If the mosquitoes are swarming, here's a fresh tip: Maybe you need to change your socks. Or better yet, use a smelly pair to divert those pesky bugs somewhere else entirely.
A team of scientists is getting a chunk of cash from the Bill & Melinda Gates Foundation and Grand Challenges Canada, a government-funded development agency, to develop special mosquito traps to prevent malaria in Africa - using the grungy stink of dirty socks.
"It's a bold idea," Peter A. Singer, a physician who heads Grand Challenges Canada, told the Washington Post. "Who would have thought there was a life-saving technology working in your laundry basket?"
The story goes that a Dutch scientists named Dr. Bart Knols discovered this secret by bravely standing naked in a dark room with a bunch of mosquitoes and seeing what parts of him they enjoyed snacking on the most. His feet, as it turned out.
Now, project leader Dr. Fredros Okumu, at the Tanzania's Ifakara Health Institute hopes to put the finding to good use, and save some lives. The project will try to determine the best way to make socks smelly, by comparing, for instance, the success of socks worn by adults for one day versus cotton pads that children will insert into their socks for the day. The hope is that the traps will be developed within two years.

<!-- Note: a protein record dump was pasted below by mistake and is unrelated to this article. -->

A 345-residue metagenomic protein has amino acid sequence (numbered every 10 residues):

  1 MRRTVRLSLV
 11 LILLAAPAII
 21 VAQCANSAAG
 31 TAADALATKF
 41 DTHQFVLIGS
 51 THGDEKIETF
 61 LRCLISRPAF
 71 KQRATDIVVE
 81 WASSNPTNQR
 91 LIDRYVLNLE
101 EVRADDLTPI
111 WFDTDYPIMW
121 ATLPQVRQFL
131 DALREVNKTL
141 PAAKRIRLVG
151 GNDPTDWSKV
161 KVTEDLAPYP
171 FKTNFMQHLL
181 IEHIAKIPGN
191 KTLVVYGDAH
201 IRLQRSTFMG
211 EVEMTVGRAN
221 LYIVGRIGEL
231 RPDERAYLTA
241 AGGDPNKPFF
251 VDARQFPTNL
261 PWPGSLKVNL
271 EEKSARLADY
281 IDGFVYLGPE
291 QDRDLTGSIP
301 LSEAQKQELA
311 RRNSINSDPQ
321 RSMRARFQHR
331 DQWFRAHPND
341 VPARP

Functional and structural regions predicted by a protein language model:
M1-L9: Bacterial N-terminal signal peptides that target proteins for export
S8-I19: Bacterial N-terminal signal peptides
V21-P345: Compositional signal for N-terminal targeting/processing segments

In lab, dirty socks were shown to worked just as well as a chemical that duplicated the smell - attracting four times as many mosquitoes as humans.
Meanwhile, back in Canada, the city of Regina has announced plans to dump another $200,000 into their mosquito fighting program, bringing the total to $500,000. And in Winnipeg, where the bugs are famously bad, the province has agreed to reduce the city's spray buffer zone. Over in Parkhill, Ont., a town outside London, where the bugs are crowding out the humans, there will be a public meeting tonight to decide how to fight them.
We suggest that everyone attending leave their socks at home.